At some point, and I’m not sure exactly when, and as we all do eventually, I stopped running to my dad to make my fears disappear. The awesome thing is that together, my mom and dad were able to give me the tools I needed in order to make a lot of my own fears disappear. When I realized for the first time that I had fears that they couldn’t take care of for me and I couldn’t take care of for myself, I learned the serenity prayer. Through the serenity prayer I started to understand that there are things I cannot change, and rather than let them stew inside me and cause all kinds of ruckus, the best thing I could do with those fears was acknowledge them, and then let them go.

When I first got to my apartment in Limoges, I was greeted by none other than a community of spiders. Since I obviously couldn’t run to my dad to have him take care of them for me, I gave myself two minutes of freak-out time, and then got a cup and a magazine putting them all outside, one by one. That is except for one. That one spider was super quick and I just could not catch her (she’s also pretty big and super scary looking), so I let her be and named her Charlotte. She lives in a hole in the wall where the pipes are in my bathroom, poking her head (and creepy legs) out from time to time. I don’t find her nearly as scary as I did that first day I came here, and in fact, her presence doesn’t even bother me anymore (except for when I wake up with a sore throat and run to the bathroom to make sure I didn’t eat her in my sleep).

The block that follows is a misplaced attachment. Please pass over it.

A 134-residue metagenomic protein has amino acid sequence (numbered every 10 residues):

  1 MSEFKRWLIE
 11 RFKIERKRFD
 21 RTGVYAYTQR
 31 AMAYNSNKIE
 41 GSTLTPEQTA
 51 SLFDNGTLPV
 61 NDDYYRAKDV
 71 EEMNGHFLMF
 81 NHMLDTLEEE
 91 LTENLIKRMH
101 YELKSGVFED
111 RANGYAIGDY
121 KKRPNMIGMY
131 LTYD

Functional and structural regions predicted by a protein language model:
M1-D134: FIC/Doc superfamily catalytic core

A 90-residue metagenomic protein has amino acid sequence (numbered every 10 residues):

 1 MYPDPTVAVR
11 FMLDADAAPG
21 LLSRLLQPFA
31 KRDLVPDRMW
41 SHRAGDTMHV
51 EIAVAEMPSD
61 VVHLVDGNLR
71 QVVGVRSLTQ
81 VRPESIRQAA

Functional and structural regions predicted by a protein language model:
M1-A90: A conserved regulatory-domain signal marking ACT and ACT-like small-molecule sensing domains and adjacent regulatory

I think it’s pretty incredible that sometimes there are fears that we not only overcome, but actually learn to even enjoy (unfortunately, I think that’s where my analogy of this spider fear ends). Before coming to Europe, I’d never really spent much time alone. In all honesty, I feared what I might discover if it were just me and my thoughts and lots and lots of time. At first, I didn't know what to do with myself, but after a few weeks, and then a few months, I slowly started to really enjoy the time I had alone. I’m not trying to say that there aren’t days where I miss home like hell (today was actually one of those days), but in the grand scheme of things, I’m really proud of myself for ‘Eat. Play. Love.’-ing my way to a place of serenity I didn’t know I had.